Final Fantasy XIII and Design By Committee

I made it a total of twenty-one hours into Square Enix’s Final Fantasy XIII before I decided to give up, eject the disc, and move on with my life. Playing that far was difficult, not just for the reason that FFXIII is extremely slowly paced and not altogether engaging, but also because it’s by far one of the most uneven games I’ve ever played. By uneven I mean a number of different things—that the experience of playing the game can be enjoyable one moment and pretty dreadful the next, that the level of quality varies dramatically, and, most importantly, that the general design goals feel inconsistent.

Videogames, like all forms of creative expression, have to be developed by people who know what they’re setting out to make. A film that is unsure whether it wants to ruminate on the darkest aspects of humanity or offer up a feel-good romantic comedy will always result in something confusing. One that embraces its purpose and ensures that every aspect of its creation works to fulfill that goal will be better in almost every case. The same applies to videogames, which have to balance elements of design like visual art, narrative, and satisfying gameplay mechanics in order to appeal to an audience. A game that fails to unify all of these different aspects will seem unsatisfying or underwhelming.

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Final Fantasy XIII shows just how easily a lack of strong direction can lead to an uneven end product. It’s a game that never seems quite sure what it wants to be and who it wants to appeal to. After multiple entries to the venerable role-playing series, Square Enix were seemingly attempting to make their most streamlined and “cinematic” Final Fantasy to date with XIII. Its opening hours consist primarily of lavish computer-generated cutscenes, navigating straightforward level paths, and engaging in simplified battles that slowly introduce every single combat mechanic with lengthy tutorials. This is rightly criticized as a poor method for investing players in the game’s world, but what is worse is that each element of FFXIII feels as if it were created by separate development teams with different visions of the game they were creating. The urgency established in cutscene exposition (the characters are all running from a government that wants to publicly execute them) gives way to slow-paced playable sections. In them all sense of immediate danger is replaced with repetitive fights against monsters and the exploration of environments that seem to have been plucked out of a hat and used at random. The world of Cocoon—a high-tech society powered by sentient crystals—is a grab bag of settings, reflecting FFXIII‘s scattershot nature. This applies to its narrative as well, the straight-faced (but deeply silly) plot meandering along at odds with a cartoon-y cast of anime archetypes that seem to have been created with nothing more than long-term fan appeal in mind. Basically, every different part of FFXIII—character and level design down to plot writing and battle system—seems to have been dreamed up by a collection of creatives unable to agree on what they were hoping to make.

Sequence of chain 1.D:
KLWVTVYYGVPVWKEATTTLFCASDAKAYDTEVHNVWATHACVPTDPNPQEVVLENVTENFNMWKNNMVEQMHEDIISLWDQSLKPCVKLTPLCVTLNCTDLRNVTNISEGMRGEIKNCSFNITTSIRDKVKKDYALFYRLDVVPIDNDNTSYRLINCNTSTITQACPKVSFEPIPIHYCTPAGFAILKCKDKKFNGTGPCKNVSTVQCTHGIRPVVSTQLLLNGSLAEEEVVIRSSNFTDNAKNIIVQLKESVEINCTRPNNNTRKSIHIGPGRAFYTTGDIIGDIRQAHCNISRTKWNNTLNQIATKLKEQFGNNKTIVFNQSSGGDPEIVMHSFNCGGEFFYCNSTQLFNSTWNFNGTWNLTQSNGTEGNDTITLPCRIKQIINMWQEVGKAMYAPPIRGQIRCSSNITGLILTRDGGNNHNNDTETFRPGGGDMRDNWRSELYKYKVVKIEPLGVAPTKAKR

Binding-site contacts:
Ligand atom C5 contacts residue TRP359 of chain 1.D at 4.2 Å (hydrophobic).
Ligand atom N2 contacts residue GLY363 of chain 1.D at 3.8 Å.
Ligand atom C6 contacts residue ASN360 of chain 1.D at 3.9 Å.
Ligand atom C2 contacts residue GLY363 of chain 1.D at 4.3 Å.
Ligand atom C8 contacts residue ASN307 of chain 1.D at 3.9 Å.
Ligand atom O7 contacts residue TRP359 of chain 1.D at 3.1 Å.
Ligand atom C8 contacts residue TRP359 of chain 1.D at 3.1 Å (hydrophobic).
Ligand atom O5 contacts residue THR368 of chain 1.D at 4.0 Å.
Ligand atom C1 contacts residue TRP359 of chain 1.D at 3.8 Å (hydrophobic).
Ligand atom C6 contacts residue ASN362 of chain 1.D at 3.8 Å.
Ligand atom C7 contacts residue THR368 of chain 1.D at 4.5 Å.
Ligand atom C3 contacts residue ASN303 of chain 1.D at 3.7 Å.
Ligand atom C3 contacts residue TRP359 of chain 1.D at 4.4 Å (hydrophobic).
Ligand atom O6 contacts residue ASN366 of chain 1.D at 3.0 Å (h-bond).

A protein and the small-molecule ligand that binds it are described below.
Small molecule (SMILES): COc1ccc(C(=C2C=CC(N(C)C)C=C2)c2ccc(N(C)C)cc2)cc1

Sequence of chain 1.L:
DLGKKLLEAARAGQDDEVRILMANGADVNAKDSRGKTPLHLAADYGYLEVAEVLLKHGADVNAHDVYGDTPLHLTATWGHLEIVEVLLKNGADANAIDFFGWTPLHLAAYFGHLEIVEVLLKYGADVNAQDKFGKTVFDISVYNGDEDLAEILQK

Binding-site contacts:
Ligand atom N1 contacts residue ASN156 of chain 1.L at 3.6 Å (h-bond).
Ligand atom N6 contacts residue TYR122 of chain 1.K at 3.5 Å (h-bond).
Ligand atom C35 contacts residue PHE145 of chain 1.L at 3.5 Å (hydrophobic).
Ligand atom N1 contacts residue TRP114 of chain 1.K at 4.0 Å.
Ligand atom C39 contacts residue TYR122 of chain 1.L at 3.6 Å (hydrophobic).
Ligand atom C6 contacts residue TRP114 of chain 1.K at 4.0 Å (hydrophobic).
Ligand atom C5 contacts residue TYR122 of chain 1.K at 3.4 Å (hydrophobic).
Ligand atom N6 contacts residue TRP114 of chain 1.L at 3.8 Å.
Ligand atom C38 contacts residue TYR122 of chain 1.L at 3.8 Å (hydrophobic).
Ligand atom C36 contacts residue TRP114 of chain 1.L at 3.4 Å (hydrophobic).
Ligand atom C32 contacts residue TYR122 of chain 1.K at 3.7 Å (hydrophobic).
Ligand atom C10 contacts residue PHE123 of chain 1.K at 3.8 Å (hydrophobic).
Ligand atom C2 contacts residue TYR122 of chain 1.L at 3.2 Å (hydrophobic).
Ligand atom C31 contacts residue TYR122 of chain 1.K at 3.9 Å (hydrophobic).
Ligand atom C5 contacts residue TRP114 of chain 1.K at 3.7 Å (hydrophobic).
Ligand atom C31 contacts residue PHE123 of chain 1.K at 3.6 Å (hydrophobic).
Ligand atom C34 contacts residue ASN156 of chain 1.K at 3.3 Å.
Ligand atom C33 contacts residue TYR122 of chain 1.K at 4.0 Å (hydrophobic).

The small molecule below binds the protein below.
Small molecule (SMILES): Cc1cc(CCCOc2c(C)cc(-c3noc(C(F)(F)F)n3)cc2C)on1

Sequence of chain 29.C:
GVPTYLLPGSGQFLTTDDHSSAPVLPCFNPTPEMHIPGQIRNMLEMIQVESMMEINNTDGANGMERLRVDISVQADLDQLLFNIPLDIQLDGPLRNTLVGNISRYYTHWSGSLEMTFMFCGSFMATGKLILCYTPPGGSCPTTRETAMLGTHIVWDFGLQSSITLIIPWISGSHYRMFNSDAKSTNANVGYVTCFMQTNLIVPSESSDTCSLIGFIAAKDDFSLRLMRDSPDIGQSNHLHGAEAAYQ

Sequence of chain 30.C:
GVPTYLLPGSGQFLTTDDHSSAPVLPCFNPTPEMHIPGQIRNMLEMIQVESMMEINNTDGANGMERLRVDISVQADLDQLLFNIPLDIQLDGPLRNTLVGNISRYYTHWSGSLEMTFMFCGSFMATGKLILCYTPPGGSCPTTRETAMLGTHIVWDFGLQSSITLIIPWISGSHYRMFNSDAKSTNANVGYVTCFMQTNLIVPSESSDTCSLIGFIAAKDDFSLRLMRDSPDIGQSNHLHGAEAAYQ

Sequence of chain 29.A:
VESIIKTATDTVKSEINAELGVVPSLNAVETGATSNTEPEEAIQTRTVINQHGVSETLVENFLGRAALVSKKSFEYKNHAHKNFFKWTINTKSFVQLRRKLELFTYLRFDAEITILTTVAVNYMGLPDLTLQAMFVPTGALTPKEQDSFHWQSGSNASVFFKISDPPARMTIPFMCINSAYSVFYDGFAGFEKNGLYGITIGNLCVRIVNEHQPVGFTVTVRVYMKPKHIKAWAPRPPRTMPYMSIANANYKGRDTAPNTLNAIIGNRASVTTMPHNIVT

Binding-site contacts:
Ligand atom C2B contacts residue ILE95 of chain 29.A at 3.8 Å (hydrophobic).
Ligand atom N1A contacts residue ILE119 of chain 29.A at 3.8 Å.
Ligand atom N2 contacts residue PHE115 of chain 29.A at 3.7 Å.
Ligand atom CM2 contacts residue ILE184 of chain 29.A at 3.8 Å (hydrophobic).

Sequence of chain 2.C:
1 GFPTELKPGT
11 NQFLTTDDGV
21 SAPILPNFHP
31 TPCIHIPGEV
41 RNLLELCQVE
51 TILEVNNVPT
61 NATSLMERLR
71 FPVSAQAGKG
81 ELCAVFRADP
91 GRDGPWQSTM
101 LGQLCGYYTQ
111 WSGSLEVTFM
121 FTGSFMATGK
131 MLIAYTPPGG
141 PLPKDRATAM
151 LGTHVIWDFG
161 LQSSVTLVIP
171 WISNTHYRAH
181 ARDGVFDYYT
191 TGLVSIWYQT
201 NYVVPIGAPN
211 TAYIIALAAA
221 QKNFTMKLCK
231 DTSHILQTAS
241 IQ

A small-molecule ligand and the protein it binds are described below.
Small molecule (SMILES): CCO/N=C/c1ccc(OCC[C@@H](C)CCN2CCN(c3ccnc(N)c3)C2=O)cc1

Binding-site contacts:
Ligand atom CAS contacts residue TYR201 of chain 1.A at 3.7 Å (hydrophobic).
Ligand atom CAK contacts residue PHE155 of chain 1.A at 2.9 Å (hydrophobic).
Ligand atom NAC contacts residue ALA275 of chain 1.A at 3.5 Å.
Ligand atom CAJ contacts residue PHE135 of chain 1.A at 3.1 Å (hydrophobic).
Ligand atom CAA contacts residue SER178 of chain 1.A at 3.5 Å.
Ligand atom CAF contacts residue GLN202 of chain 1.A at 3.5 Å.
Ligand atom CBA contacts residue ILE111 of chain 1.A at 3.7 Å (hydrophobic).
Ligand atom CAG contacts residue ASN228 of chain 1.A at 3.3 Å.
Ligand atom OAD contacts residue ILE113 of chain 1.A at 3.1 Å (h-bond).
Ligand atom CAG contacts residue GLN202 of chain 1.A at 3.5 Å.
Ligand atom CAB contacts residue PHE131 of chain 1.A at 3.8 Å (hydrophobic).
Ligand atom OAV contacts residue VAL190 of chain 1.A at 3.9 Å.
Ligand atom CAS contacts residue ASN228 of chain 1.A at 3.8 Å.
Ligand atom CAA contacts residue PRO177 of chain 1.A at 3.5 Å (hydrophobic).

Tonal confidence and consistency may be underappreciated by videogame fans, but these are absolutely essential elements of design, key to the creation of a compelling experience. There are so many moving parts in game development that it seems almost miraculous that not every game turns out as uneven as FFXIII. Even with a top-notch art director doing their best, a breakdown in communication between their department and, say, the animation team can lead to an unintended result. I can’t presume to be familiar enough with the inner workings of the typical videogame development studio to suggest a way to address this kind of problem. But I do think the fact that some of the most consistently designed videogames have been created by either small teams (Hotline Miami, Superbrothers: Sword & Sworcery EP, Fez) or under the guidance of confident game directors (Bioshock and Ken Levine or Metal Gear Solid and Hideo Kojima). An unwillingness to compromise—and having the leadership structure in place to fully execute on a good idea—seem necessary for an ambitious developer. A less focused development process seems like it can only lead to uneven games that fail to make the most of their concepts.

Reid McCarter

Reid McCarter is a writer, editor and musician living and working in Toronto. He has written for sites and magazines including Kill Screen, and CGM.

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